Because, if trading is a business to derive revenue that we want to withdraw and spend, then compounding isn’t really what it seems to be then. Instead, it is dramatically impacted. The truth is, you are not expected to believe everything you hear or read on the net. In the real sense, no money or risk management model will allow you to compound your money forever. It is not valid!
However, by using either the % R or 2% rule, your position size would increase just as your account grows. But then, once you withdraw, boom, the size of your position takes an irrevocable hit, and you're back to trading with meager amounts. The fixed $ risk model avoids such occurrences and keeps everything consistent and smooth.
Compounding only works in a retirement or wealth account where you trade and invest for yearly income. This is money you don’t touch for years and let it grow accordingly. This is where you really benefit from compounding interest. At our online trading academy, you learn both: how to actively manage your money in a trading account (weekly and monthly income) and how to build your wealth portfolio ( yearly income) from the profits you generated in your trading account. Bottom line we, as an online trading academy, help you to generate short term income and long term wealth.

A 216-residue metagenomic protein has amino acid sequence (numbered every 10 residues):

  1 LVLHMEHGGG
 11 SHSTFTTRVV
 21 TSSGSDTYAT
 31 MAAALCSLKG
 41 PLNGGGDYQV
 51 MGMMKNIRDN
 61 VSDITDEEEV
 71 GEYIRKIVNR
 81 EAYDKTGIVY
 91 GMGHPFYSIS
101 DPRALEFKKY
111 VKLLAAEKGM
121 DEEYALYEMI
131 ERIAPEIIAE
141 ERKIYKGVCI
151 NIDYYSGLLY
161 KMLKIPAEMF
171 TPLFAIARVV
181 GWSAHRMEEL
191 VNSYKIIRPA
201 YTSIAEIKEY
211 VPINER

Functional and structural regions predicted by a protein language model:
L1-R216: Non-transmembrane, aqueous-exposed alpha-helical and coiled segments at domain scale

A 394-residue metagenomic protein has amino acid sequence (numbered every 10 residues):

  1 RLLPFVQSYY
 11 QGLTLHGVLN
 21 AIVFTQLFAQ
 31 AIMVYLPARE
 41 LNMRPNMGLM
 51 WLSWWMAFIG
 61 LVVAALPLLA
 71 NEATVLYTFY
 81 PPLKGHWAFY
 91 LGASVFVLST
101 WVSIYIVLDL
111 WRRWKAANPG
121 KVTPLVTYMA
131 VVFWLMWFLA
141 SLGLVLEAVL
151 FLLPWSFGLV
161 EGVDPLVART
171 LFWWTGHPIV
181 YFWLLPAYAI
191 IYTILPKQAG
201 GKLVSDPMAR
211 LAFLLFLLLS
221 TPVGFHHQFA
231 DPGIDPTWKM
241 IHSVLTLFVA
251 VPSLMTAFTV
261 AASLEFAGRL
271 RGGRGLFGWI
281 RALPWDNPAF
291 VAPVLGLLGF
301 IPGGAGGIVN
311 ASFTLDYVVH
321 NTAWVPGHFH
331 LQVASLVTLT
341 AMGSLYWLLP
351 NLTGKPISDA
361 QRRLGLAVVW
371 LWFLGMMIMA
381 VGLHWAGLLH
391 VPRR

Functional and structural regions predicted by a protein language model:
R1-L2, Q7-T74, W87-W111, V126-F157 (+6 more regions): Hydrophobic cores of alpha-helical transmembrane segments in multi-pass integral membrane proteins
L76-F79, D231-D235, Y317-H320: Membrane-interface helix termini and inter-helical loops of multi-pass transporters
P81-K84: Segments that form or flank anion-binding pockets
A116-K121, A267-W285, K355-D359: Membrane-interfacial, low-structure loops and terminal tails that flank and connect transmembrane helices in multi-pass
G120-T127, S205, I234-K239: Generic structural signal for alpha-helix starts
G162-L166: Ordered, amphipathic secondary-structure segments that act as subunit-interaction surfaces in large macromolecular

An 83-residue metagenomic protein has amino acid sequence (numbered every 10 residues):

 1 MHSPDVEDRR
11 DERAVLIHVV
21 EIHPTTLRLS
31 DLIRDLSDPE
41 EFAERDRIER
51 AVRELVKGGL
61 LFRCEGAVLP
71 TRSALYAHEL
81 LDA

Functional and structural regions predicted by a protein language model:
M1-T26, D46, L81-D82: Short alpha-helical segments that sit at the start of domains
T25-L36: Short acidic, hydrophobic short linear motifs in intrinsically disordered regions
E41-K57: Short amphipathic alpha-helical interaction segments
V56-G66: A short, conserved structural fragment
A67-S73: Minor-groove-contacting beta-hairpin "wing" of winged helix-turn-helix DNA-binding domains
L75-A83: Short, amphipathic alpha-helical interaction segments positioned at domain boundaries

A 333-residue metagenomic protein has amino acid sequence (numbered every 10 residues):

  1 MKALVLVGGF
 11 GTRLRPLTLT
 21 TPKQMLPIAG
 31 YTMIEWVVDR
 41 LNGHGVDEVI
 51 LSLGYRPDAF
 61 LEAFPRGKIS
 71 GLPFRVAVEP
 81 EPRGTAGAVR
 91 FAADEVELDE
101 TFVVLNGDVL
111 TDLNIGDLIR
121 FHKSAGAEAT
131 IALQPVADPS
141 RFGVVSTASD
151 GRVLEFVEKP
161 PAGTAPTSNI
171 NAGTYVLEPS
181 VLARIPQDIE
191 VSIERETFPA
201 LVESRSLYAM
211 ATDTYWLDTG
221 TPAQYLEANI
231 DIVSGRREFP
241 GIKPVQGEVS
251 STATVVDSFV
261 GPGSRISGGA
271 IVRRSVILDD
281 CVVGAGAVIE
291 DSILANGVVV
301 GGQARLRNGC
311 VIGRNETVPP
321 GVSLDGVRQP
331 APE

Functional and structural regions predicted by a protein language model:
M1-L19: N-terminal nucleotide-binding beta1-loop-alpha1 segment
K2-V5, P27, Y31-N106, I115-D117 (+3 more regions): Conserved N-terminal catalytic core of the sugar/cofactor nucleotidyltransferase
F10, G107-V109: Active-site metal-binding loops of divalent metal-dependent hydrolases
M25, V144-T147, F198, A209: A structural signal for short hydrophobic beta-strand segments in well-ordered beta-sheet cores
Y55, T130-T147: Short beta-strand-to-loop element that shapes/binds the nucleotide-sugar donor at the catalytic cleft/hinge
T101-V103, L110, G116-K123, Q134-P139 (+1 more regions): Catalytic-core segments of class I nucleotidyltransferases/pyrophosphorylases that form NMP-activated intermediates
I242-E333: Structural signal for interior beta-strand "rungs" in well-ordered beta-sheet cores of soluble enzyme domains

If you want to read more about creating true wealth and the power of compounding in a wealth/retirement account please click here
How much is best to risk per trade?
So, by now, your mind might have been beclouded with questions like "how do I know the best amount to risk per trade." Well, we know this, and we are here to answer you.
Actually, the answer to this question is less complicated than what you think. What we believe in is determining a dollar amount that you are most comfortable with even if you eventually lose the trade. And then, sticking to this amount till your account must have doubled or even tripled.